Thursday, June 24, 2021

The Cave Where Saint Elizabeth Hid With Saint John the Baptist and the Tomb of Saint Elizabeth


When the Lord Jesus had been born and Herod began to slaughter the children of Bethlehem, he sent men to find and kill the son of Zechariah – for Herod had heard all that had happened to Zechariah, and how John has been born. Upon seeing the soldiers coming, Elizabeth took John into her arms – he was a year and a half old at that time – fled from the house with him, and ran to a rocky and desolate place. When she saw the soldiers following her, she cried out to the mountain: “O Mountain of God, receive a mother with her child!” and the rock opened and hid the mother and child. Then Herod, enraged that the child John had not been slain, ordered Zechariah be slain before the altar. The blood of Zacharias was spilled on the marble and dried solid as stone, and remained as a witness as Herod’s evil deed. In the place where Elizabeth hid with John a cave opened, water flowed out of it, and a fruit-bearing palm grew, all by the power of God. Forty days after the death of Zechariah, the blessed Elizabeth died. The child John remained in the wilderness, fed by an angel and protected by God’s providence, until the day he appeared at the Jordan.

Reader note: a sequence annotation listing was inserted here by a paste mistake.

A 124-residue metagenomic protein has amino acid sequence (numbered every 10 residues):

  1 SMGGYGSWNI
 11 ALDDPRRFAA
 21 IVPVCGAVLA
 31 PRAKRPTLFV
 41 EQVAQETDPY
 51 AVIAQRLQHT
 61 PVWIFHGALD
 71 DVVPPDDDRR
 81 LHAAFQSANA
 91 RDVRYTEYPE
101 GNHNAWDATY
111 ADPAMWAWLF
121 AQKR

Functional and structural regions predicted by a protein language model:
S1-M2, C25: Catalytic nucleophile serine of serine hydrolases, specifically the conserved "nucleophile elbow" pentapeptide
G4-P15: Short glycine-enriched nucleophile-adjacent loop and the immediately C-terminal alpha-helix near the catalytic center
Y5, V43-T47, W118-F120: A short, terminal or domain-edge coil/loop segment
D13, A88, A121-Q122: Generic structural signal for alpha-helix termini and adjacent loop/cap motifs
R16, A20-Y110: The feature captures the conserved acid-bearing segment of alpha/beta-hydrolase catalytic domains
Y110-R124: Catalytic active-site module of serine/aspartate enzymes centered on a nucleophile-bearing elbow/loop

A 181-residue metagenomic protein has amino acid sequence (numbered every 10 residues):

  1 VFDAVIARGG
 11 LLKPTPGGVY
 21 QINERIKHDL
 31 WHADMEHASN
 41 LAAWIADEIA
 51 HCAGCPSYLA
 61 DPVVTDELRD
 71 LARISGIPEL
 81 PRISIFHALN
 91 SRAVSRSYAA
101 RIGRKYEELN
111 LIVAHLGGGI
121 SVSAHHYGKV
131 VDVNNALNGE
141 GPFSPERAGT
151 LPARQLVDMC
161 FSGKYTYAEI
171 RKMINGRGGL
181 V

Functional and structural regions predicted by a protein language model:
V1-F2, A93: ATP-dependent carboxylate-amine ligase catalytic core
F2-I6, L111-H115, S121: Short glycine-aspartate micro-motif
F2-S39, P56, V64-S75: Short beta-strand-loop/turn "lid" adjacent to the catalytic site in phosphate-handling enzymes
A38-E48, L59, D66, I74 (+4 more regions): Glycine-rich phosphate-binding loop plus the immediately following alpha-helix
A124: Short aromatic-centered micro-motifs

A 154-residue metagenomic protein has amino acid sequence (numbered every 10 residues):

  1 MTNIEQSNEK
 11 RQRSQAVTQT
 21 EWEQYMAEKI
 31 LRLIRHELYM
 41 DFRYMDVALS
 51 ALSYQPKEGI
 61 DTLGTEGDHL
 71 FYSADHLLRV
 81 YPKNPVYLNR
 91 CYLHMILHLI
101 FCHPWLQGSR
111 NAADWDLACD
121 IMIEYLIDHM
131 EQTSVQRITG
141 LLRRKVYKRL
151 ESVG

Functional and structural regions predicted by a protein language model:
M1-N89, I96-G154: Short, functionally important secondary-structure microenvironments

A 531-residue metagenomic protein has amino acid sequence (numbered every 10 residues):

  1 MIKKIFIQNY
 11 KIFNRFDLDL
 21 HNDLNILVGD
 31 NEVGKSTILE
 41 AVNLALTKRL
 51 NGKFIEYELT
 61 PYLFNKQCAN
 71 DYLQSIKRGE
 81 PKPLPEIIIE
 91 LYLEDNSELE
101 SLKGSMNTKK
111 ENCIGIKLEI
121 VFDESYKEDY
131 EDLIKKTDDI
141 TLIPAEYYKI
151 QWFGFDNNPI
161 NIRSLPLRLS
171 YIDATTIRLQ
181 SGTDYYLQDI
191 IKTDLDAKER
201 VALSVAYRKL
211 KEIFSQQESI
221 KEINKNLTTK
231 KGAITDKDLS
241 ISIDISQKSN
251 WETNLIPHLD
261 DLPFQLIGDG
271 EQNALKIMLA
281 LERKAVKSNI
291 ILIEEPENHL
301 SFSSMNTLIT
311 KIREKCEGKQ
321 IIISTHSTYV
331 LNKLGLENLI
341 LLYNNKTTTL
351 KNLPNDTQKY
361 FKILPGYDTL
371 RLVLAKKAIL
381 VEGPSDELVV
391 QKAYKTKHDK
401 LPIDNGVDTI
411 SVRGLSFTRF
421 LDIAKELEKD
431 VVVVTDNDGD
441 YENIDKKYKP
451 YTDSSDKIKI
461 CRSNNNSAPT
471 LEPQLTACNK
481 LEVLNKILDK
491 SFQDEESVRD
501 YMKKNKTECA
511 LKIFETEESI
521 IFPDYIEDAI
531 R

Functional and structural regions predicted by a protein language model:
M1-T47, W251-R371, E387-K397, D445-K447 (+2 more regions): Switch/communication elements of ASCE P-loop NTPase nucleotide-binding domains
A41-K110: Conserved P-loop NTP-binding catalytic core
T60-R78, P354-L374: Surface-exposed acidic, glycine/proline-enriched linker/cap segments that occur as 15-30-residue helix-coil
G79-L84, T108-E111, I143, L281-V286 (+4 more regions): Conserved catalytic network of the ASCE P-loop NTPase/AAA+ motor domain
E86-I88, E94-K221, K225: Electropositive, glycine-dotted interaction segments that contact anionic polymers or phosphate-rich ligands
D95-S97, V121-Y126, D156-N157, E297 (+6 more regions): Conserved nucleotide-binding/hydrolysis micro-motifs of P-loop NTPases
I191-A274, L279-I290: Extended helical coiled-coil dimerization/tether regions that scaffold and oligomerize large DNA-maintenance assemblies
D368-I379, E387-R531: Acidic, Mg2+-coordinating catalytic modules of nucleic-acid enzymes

Tradition identifies the deserted place where John grew up as the Monastery of Saint John in the Desert.  The site is located in the heart of the Judean hills, about 3 km from Ein Karem, Saint John’s birthplace, which is itself just 7-8 km west of Jerusalem. Below the Monastery are two caves: the first, full of water, was used for ritual bathing and baptisms. The other is remembered as the place where Elizabeth found refuge for her child when they fled from Herod’s massacre of the innocents – at the time when Joseph and Mary fled to Egypt with Jesus.  In the back of the cave, there is a small altar and a beautiful fresco representing young John in hiding with his mother. From the Monastery, a short hike up the hill leads to a convent that claims to be the burial place of John’s mother Elizabeth. The current Monastery, which the Franciscans purchased from the Latin Patriarchate in 1911, is built above Byzantine ruins and the remains of a Crusader church and convent. In the 1990s, a community of Melkite Catholics cared for the site, and they left a number of beautiful frescoes on the inner walls of the Monastery.
 






Tomb of St. Elizabeth

 
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